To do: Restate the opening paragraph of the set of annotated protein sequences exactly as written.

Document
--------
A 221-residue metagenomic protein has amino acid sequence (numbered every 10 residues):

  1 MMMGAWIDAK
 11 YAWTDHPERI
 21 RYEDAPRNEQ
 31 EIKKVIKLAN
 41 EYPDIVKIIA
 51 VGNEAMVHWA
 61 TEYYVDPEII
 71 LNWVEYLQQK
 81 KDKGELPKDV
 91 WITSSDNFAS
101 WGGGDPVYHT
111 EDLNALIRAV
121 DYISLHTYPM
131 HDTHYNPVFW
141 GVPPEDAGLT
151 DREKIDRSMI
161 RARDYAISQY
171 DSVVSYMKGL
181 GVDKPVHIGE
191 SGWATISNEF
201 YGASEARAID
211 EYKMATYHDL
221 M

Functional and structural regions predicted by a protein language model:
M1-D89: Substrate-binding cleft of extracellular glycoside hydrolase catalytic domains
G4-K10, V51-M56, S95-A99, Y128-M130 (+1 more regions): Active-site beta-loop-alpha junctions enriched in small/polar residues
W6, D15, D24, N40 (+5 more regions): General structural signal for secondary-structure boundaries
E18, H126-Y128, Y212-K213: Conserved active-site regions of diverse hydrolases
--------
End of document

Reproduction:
A 221-residue metagenomic protein has amino acid sequence (numbered every 10 residues):